Mother sits on armchair and feeds baby with bottle

Breastfeeding & Feeding

Mixed Feeding

How Do You Combine Breastfeeding with Formula?


There are many reasons why women do not want or are unable to breastfeed exclusively. There are women who simply cannot breastfeed at all, or who are temporarily unable to breastfeed. This can be due to anatomical causes, hormonal reasons, or complaints caused by breastfeeding. Fortunately, there are excellent pre-formula products available today, allowing mothers to breastfeed and bottle feed at the same time. How can you get the best of both worlds?

Six helpful facts about mixed feeding:


1. Breastfeeding exclusively

It is recommended that you only start mixed feeding once breastfeeding is well-established. The timing can vary between individuals, but is generally around 6-8 weeks.


2. Controlling milk production

One challenge when switching between breastfeeding and bottle feeding can be controlling or maintaining breast milk production. Supply is ultimately regulated by demand, i.e., latching your baby on (or expressing) less means less milk. It is therefore important to breastfeed your baby regularly, even when mixed feeding, or to express between feeds.


3. Complementing a meal by bottle feeding

If you are bottle feeding your baby because you are afraid that it will not be satisfied by breast milk alone, the following rule applies: always breastfeed first and only then offer a bottle.


4. Regularity

A regular routine is optimal for the child and breast in order to establish a rhythm with milk production and digestion. Most babies thrive on recurring rituals and routines.


5. Formula / milk powder

Pre-formula is most similar in composition to breast milk and is therefore the first choice for mixed feeding. Just like "original" milk, pre-powder contains only lactose as a source of carbohydrate. "Stage 1" milk powder (first infant formula) can be used earlier, in the same way as pre-milk. However, in addition to lactose it also contains starch or maltodextrin. Follow-on milk ("stage 2" milk), which is recommended from the age of 6 months at the earliest1, also contains other forms of sugar or carbohydrates. From a purely nutritional point of view, it is not necessary to switch to follow-on milk, although it can be more satisfying (however, this effect is also produced by solids once they have been introduced). The advantage of pre-milk is that you can give it as you would breast milk – on demand.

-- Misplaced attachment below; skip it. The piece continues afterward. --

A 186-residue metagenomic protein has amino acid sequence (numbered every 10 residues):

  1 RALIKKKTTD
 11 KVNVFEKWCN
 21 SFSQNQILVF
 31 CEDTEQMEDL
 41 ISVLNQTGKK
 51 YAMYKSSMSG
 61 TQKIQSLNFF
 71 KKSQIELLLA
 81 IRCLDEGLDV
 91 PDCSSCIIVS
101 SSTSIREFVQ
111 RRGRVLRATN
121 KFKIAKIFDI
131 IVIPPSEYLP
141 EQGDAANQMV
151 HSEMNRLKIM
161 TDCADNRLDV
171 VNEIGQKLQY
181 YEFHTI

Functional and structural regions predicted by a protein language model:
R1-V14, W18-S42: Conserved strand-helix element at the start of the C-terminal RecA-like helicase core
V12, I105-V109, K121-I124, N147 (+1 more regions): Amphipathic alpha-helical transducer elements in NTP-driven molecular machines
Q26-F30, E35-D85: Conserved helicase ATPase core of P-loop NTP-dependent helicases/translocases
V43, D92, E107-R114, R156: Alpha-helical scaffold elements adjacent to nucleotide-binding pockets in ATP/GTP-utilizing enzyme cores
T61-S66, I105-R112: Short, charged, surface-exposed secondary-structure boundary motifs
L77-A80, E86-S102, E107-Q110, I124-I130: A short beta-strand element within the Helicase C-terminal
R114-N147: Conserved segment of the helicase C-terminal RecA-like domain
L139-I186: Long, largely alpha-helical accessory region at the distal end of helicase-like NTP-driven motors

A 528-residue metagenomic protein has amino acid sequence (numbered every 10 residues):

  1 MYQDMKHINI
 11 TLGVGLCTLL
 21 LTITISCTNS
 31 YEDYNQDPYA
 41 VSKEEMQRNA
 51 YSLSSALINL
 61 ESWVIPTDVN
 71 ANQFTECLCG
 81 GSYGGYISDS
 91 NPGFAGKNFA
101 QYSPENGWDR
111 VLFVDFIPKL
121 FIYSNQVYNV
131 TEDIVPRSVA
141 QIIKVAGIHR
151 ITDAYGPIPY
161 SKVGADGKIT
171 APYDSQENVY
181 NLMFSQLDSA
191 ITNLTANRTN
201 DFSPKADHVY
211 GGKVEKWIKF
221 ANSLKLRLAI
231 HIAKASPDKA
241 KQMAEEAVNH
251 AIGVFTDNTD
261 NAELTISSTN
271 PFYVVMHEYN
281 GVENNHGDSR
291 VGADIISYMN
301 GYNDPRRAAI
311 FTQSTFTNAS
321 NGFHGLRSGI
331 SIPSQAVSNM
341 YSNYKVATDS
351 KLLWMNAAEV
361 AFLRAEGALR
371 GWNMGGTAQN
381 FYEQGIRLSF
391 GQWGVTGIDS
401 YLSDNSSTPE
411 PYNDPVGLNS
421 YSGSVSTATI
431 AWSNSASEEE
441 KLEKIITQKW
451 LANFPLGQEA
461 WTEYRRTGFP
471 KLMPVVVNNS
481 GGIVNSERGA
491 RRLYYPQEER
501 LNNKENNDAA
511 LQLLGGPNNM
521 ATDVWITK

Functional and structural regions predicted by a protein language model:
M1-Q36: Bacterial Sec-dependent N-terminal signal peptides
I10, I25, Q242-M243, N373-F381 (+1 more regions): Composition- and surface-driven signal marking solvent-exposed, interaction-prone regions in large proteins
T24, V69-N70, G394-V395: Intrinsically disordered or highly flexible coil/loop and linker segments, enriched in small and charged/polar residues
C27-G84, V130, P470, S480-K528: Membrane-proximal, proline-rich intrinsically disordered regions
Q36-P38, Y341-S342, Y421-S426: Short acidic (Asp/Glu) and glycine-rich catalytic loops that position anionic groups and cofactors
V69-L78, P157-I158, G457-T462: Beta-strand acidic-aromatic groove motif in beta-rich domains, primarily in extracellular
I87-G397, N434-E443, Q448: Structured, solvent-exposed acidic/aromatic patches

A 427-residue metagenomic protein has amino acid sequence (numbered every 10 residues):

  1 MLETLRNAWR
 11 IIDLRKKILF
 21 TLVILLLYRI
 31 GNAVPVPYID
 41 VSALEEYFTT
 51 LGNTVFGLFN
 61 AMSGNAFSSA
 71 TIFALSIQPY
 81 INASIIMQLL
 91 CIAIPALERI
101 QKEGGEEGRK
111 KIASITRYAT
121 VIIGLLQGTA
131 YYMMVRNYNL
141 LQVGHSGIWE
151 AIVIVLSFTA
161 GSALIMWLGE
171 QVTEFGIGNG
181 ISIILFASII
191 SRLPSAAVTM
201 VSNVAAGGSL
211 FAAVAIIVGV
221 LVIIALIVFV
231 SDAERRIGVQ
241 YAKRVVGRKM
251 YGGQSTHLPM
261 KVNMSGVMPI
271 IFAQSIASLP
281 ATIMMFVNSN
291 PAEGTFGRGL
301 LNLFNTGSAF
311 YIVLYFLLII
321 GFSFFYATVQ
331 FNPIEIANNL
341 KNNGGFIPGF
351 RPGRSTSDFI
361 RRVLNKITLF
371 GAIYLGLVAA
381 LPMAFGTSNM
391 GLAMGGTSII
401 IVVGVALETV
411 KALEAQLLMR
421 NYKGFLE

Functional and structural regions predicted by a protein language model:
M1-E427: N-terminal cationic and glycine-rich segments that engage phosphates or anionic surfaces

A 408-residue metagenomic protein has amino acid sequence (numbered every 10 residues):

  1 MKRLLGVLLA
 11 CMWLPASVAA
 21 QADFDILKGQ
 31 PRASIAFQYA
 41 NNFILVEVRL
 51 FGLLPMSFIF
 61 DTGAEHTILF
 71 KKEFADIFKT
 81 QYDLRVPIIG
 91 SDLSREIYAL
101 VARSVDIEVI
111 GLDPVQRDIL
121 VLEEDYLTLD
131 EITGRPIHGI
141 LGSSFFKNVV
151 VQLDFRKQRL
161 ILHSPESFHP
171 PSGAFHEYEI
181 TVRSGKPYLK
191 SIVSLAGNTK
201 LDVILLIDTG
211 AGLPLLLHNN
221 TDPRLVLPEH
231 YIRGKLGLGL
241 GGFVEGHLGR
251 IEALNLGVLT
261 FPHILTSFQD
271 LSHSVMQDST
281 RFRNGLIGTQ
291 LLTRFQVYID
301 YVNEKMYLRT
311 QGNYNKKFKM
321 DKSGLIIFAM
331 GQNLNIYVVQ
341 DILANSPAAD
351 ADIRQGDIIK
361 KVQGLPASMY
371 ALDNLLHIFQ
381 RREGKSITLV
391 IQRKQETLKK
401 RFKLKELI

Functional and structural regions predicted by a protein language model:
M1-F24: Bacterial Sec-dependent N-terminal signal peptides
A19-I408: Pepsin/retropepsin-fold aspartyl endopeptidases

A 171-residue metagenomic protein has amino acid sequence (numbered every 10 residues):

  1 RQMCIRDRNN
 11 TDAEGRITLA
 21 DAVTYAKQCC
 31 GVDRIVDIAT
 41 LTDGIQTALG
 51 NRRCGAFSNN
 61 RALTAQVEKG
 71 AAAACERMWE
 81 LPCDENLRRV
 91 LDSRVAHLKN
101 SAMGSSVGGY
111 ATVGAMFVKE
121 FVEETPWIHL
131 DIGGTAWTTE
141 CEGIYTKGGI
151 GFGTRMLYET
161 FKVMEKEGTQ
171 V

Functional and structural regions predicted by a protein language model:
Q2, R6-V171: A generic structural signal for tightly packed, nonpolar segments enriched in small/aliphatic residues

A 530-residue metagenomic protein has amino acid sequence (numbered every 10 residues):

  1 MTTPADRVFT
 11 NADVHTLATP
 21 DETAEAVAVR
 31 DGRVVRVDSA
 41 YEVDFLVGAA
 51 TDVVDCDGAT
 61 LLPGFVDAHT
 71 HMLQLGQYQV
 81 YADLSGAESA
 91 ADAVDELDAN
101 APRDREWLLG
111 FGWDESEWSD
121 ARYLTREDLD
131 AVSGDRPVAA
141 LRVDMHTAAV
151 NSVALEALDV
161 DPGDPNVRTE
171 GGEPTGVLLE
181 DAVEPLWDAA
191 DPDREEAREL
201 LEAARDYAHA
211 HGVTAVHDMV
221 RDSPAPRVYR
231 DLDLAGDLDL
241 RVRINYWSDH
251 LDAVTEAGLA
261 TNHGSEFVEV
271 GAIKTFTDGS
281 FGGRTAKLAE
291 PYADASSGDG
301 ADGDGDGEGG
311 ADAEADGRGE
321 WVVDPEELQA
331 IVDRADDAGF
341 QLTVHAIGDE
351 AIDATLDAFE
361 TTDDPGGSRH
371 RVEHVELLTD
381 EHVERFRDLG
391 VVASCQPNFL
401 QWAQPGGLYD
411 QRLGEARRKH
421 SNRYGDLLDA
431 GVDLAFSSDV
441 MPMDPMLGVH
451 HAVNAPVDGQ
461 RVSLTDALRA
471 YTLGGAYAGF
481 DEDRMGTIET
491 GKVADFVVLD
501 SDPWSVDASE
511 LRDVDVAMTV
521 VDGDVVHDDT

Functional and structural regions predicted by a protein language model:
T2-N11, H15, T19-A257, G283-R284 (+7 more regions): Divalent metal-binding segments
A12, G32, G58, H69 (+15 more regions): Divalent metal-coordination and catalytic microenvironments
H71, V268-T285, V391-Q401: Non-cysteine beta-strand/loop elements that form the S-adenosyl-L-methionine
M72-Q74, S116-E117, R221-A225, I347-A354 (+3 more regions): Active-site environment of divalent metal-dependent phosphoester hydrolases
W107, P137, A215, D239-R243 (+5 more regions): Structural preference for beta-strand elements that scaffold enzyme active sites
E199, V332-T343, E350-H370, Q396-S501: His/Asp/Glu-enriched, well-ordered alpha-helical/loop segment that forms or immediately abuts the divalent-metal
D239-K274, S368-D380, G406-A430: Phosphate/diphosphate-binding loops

6. Nipples / equipment

Select a nipple with the lowest possible flow rate. This prevents the pre-milk from flowing out of the bottle too quickly. The baby must exert a little effort to suck milk from the bottle, just like at the breast. This avoids unintentional weaning due to the bottle being "more comfortable".

Close up, baby drinking at mother's breast

Possible advantages of mixed feeding are:

  • Greater independence for the mother
  • Other caregivers can also feed the baby
  • Even if it is completely natural, some women do not like breastfeeding in public – a bottle also opens up new possibilities here
  • Work may be incompatible with family life
  • Recovery for sore nipples
  • Unintentional weaning can be avoided

 

Possible disadvantages of mixed feeding are:

  • The baby does not want to drink from the breast because it is easier to drink from the bottle. However, with the right bottle and nipple this problem can be largely avoided.
  • The baby absorbs fewer valuable nutrients from breast milk
  • Possible digestion problems
  • Additional costs due to purchasing formula, bottles, and nipple
  • It may take a while for the switch between breast and bottle to work

 If you are unsure whether your baby is growing and gaining weight well, or if you have questions about mixed feeding, it is best to consult your pediatrician. Midwives and breastfeeding groups are also a great source of tips and tricks for mixed feeding!